The Witch in the Waiting Room

William Hirstein. Brain Fiction: Self-Deception and the Riddle of Confabulation. Bradford/MIT Press. 2006.
 
Robert S Bobrow. The Witch in the Waiting Room: A Physician Investigates Paranormal Phenomena in Medicine. Thunders Mouth Press, 2006.
 
Doctors experience some very strange things during the course of their professional lives, as these two books show.

Hirstein deals with phenomena with which perhaps conventional science is more at home with, but which ultimately may turn out to be more subversive of our conventional view of ourselves and our world. Confabulation is syndrome encountered in patients with a variety of neurological damage; gaps in memory are filled with fantastic stories, which the patients themselves actually believe at the time. Hirstein shows how this confabulation can occur with other kinds of strange delusions generated by specific forms of neurological damage. People with certain kinds of strokes are paralysed down one side but refuse to admit the fact, others simply deny with existence of one side of their body and world.

More specific syndromes exist. In Capgras syndrome people believe that their significant others have been replaced by impostors, its opposite Fregoli’s syndrome in which strangers are perceived as the significant others (you might see the face of a relative on everyone you meet in the street for example), Intermetamorphosis, in which faces change before your eyes, doubles syndrome in which come to believe they have an exact double; there are other syndromes in which people can lose the ability to recognise faces at all.

In many ways these are extreme examples of things that happen to all of us, who has not walked past an acquaintance without recognising them, who has not been embarrassed by going up to a stranger thinking them an acquaintance. More interestingly Fregoli’s syndrome and Intermetamorphosis are very like phenomena reported from the séance room. The former in cases in which people “see” the faces of loved ones in the features of the medium or her accomplice or even an old doll. The latter is represented by what was called transfiguration mediumship, in which the face of the medium seems to change into the face of one of the sitters significant others.

All of these syndromes call into question the certainty of our perceptions and inferences about the world.

The paranormal phenomena discussed by Bobrow cover a range, from those which are simply weird but not fundamentally challenging our world view, to the hard core paranormal stuff. Bobrow’s experiences also point out that raise the subject of the paranormal in a sympathetic sounding manner in any social group, and you will easily accumulate a raft of the stories of anomalous experiences.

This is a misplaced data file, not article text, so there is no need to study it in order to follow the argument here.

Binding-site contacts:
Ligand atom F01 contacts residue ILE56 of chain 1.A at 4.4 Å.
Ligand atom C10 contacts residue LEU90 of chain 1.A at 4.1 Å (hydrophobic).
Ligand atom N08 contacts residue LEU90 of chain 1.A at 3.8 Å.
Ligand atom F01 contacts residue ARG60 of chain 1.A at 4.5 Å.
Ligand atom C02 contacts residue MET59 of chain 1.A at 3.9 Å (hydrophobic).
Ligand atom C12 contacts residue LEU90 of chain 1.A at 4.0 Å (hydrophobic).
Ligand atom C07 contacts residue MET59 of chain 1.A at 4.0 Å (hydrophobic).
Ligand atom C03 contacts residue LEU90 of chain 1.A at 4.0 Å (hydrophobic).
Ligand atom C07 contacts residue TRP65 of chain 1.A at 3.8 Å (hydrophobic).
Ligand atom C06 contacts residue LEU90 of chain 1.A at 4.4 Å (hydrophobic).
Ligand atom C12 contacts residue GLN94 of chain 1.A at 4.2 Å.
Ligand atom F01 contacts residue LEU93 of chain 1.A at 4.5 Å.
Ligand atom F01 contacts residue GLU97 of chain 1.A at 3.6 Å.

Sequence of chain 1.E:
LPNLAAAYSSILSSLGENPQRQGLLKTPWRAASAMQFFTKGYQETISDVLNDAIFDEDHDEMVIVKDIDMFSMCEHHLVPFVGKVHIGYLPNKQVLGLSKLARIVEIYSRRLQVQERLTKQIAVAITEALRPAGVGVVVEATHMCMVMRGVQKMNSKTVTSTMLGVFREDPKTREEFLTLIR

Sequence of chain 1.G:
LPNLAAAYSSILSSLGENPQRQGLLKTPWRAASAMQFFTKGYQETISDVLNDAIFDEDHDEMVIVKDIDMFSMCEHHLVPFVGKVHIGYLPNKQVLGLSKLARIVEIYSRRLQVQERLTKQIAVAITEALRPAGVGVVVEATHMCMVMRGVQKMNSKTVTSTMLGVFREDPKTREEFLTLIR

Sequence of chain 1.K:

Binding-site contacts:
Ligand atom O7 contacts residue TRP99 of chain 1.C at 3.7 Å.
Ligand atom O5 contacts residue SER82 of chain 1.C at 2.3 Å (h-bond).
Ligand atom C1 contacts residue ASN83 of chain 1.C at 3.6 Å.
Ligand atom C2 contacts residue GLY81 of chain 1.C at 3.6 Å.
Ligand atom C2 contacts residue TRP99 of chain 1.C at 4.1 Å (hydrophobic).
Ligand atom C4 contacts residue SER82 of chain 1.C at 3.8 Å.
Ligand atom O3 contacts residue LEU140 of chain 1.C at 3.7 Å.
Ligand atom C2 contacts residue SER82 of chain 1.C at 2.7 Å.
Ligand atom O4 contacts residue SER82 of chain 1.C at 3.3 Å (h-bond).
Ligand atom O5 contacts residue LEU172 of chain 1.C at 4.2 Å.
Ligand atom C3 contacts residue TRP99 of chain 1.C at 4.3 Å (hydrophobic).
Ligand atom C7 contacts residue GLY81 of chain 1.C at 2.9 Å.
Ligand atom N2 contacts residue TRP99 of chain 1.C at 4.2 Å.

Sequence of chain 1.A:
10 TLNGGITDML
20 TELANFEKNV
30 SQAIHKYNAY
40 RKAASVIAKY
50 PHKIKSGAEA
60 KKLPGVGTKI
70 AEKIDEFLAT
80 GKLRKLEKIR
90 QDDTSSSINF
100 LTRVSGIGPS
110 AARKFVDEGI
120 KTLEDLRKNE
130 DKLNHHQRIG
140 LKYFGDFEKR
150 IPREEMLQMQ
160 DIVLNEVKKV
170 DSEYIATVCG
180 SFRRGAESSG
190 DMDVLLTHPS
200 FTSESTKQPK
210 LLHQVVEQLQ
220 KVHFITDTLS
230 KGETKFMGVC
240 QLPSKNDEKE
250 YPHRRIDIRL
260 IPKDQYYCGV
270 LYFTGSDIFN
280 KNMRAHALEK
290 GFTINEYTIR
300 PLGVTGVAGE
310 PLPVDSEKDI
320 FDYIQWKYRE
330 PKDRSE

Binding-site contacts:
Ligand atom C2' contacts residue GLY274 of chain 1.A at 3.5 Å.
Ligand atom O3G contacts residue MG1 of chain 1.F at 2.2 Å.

Bobrow draws his accounts mainly from the mainstream medical literature, giving lie the claim that such things are routinely censored out of the mainstream press. It has to be said in fact that the evidential standards of some of these stories fall below what would be acceptable in academic parapsychological literature. being of a largely anecdotal character. Some of the material reported here will be familiar to Magonia readers, we get studies of NDE’s, Ian Stevenson’s reincarnation claims etc. Others are perhaps less familiar. Many people will have heard of body dismorphia, the idea that ones body is fundamentally wrong, the commonest example is that of transgenderism, whereby someone feels trapped in the body of the wrong gender and often seeks reassignment surgery. This is often explained as having “a woman’s brain in a man’s body” or vice versa; what then can we make of the case reported here of a man who believed he was a tiger trapped in a human body, I doubt anyone would assume he actually had a tiger’s brain!

Other cases centre around death occurring when predicted, or when people think they are cursed, they seem to suggest the strong role of suggestion.

Bobrow also looks at the work of writers like Robert Becker and Michael Persinger.

A problem with Bobrow’s approach is that he is an a sense parachuting into the paranormal territory and cherry picking stories, without being aware of the often complex and problematic background of what looks impressive because it has been reported in the medical literature by authority figures with degrees and professorships and the sort.

In some sense the odd experiences in these two books tend to contradict each other. Much of the material in Hirstein argues for the extraordinary way in which our memories, minds, thoughts and personalities are condition by the precise state of our brains; the more paranormal material in Bobrow arguing exactly the opposite, citing cases of memories acquired when the brain was supposed to be completely out of commission, being drained of blood during an operation, or even memories of other peoples lives. These two sets of claims become the nucleus around which rival camps of sceptics and paranormalists gather, each uncritically accepting the claims of their own side while ignoring or vilifying the claims of the other.


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